German chancellor Angela Merkel won an overwhelming victory yesterday and is destined to serve a fourth term as Germany’s head of government . However, her victory looks Pyrrhic, as the two traditional ruling parties continue to hemorrhage voters.
Merkel’s Christian Democratic Union/Christian Social Union combination (they are sister parties, with the latter running only in Bavaria) had its worst result since the Federal Republic of Germany’s first poll in 1949, receiving 33.0 percent (according to preliminary returns). Moreover, the CDU/CSU sustained the largest drop of any party from the election four years ago, when it received 41.5 percent and almost gained a majority in the Bundestag on its own. No wonder Merkel said she hoped to win back voters from the Alternative for Germany, which attacked her government from the right.
However, while the SPD lost less in absolute terms, dropping from 25.7 percent to 20.5 percent, it also suffered its worst result since 1949. One of the country’s two major governing parties, it won the allegiance of barely one-fifth of voters. In what once was East Germany the SPD of Germany, heir to the Marxist-oriented working class movement, which famously arose in authoritarian Prussia, came in third, after the AfD.
Four years ago the two main parties accounted for almost two-thirds of the votes. This time they barely gained half. Four other parties will be represented in the Bundestag. Die Linke, the former East German communists, rose from 8.6 percent to 9.2 percent, and the Greens edged up from 8.4 to 8.9 percent.
Moreover, the two parties that failed to meet the five percent threshold for entering parliament in 2013 did substantially better this time. The Free Democratic Party and the AfD together collected nearly a quarter of the vote, meaning nearly one-out-of-four parliamentarians will represent viewpoints absent over the last four years. The FDP, representing European liberalism (generally free market and pro-enterprise), rebounded from its shocking collapse with 10.7 percent of the vote to return to the Bundestag. The Free Democratic Party had been Merkel’s coalition partner from 2009 to 2013.
The AfD did even better, gaining 12.6 percent of the vote. Four years ago the AfD was essentially European-liberal but Eurosceptic, that is, critical of the Euro, the continent’s common currency. The Afd was also opposed to the European Union creating a debt and bail-out union, which forced Germany and other more prosperous states to subsidize perceived wastrals, especially Greece. However, nationalist-populists soon ousted the libertarian-leaning leaders and seized control of the party, which began to win enough votes to enter several state parliaments.
The AfD’s ascent brings to mind France’s National Front, Britain’s United Kingdom Independence Party, and other populist groups across the continent. However, while AfD is nationalist, even xenophobic, showing hostility toward immigrants and Muslims, it is not a fascist party or the Nazis reborn. Indeed, 60 percent of its voters based their support on disappointment with the major parties rather than enthusiasm for the AfD. Nevertheless, many of its candidates and leaders espouse unsavory and unsettling views. For the first time since World War II a far-right party has entered the Bundestag.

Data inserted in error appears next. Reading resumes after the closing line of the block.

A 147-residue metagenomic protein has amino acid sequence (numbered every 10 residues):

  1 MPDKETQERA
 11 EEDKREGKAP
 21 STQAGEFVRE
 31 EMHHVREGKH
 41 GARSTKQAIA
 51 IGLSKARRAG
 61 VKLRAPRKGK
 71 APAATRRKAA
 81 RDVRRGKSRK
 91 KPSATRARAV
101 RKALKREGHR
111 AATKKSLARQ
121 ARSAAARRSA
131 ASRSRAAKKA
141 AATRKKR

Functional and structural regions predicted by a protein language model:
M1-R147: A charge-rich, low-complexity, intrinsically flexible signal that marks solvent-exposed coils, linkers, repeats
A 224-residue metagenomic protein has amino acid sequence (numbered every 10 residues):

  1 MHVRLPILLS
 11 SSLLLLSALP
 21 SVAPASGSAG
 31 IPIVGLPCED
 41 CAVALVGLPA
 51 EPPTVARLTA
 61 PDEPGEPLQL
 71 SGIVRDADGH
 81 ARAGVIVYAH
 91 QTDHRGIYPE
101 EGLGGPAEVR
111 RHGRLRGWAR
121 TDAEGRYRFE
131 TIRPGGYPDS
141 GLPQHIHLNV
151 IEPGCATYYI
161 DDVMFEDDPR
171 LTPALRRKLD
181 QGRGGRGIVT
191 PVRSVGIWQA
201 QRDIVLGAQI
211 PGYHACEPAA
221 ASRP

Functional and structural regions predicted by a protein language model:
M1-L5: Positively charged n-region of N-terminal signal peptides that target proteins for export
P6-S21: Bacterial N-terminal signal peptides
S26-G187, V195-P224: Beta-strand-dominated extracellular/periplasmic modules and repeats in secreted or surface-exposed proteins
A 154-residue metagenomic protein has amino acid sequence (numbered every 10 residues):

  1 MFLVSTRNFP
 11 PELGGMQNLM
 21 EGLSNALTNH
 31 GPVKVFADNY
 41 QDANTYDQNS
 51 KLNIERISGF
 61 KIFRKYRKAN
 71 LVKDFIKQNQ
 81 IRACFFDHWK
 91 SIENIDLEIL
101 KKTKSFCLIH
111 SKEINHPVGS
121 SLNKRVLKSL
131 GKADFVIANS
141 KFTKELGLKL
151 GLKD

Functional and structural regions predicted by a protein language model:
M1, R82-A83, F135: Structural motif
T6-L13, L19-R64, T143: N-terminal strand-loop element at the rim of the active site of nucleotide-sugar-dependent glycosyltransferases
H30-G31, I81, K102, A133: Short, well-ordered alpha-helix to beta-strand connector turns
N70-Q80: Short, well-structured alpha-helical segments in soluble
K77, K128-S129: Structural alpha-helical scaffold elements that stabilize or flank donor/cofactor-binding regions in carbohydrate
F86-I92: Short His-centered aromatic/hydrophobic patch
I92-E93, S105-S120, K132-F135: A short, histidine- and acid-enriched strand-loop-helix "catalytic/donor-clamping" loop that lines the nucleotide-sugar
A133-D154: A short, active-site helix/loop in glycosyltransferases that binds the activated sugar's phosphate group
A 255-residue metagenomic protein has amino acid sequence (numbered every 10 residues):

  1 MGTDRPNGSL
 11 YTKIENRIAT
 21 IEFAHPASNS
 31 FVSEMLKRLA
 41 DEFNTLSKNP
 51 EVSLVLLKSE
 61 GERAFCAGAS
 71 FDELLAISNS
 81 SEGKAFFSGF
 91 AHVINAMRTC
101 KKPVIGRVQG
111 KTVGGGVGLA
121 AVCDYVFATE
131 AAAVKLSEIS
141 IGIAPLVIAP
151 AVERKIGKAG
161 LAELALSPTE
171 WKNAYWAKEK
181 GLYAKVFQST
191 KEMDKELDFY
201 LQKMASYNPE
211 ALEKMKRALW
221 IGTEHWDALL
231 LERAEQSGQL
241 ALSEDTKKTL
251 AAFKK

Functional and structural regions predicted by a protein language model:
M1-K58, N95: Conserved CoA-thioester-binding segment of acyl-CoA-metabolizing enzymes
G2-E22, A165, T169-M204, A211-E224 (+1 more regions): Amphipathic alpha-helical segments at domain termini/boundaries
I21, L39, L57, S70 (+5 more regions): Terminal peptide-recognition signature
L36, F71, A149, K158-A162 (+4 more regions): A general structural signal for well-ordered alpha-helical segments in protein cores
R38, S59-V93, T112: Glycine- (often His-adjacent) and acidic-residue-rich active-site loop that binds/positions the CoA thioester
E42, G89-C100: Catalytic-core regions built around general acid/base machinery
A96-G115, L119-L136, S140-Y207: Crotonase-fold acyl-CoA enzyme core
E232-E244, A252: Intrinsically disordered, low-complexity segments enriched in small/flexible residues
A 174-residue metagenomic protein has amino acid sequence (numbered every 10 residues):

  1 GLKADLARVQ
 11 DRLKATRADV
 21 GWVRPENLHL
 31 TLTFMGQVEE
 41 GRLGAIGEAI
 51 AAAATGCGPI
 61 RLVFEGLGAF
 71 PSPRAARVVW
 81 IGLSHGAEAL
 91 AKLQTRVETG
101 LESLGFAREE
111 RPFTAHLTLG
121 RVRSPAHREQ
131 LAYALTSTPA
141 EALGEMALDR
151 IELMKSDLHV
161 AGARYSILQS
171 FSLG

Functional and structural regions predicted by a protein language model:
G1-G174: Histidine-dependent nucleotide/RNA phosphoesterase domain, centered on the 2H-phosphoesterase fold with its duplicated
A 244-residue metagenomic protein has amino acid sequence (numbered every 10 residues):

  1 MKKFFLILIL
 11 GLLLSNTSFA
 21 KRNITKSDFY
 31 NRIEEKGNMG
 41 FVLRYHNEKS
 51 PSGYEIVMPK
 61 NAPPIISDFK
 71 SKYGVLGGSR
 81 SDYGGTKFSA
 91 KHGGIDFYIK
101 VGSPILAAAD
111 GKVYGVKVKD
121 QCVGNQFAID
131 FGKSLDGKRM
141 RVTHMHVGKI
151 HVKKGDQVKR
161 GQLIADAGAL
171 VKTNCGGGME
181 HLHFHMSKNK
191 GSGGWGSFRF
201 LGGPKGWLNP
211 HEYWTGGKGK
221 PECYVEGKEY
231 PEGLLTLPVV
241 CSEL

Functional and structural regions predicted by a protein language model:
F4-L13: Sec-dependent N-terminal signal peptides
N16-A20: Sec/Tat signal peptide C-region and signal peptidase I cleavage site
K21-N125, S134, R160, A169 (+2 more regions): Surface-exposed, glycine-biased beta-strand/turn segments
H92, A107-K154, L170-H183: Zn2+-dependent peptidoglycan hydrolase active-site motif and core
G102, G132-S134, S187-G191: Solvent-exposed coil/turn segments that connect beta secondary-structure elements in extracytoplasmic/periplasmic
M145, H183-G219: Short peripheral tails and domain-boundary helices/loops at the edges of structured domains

Until now the CDU/CSU managed to define the acceptable rightward limit of German politics. However, the crisis triggered by mass refugee flows from the Mideast—Germany accepted roughly a million migrants in 2015—created dissension even within Merkel’s own party. And the mass influx energized the AfD; the movement demonstrated continued potency even as the number of migrants fell by three-quarters last year and dropped even more this year. The party’s most popular candidate, Alexander Gauland, a member of the AfD’s more extreme faction, declared of Merkel: “We will hound her. We’ll get our country and our people back.”
The new Bundestag likely will yield a new governing coalition. Even with Die Linke, currently shunned by the other parties, the left cannot reach a majority. Such a coalition would have to include the AfD, which the major parties similarly agreed to ostracize. The CDU/CSU could again join with the Social Democratic Party, for the third time under Merkel, but the latter lost politically from its previous such partnership. She is a political chameleon who shamelessly stole her opponent’s policies, making it hard for the social democrats to criticize the head of a government they had been part of. The party’s leaders appear united in rejecting a new coalition. They buttress their case by insisting that it would be inappropriate to allow the AfD to act as the official opposition—a privilege afforded the largest “out” party—giving it significant advantages within the Bundestag.
The preferred result for the right would be a CDU/CSU-FDP coalition, but the two parties don’t have enough seats and refuse to include the AfD. That leaves the so-called “Jamaica” coalition with the Greens. (The party colors of black, yellow and green are the same as Jamaica’s flag.) The numbers work, but the Greens are split between ideological lefties and moderates with a special passion for the environment. Forging a common government program that satisfies them as well as the pro-business FDP won’t be easy, especially since the latter blames its collapse in 2013—when the party fell from 14.6 percent the previous election to 4.8 percent—on failing to achieve much of its economic agenda. Thus, the Free Democratic Party won’t sell its participation cheaply.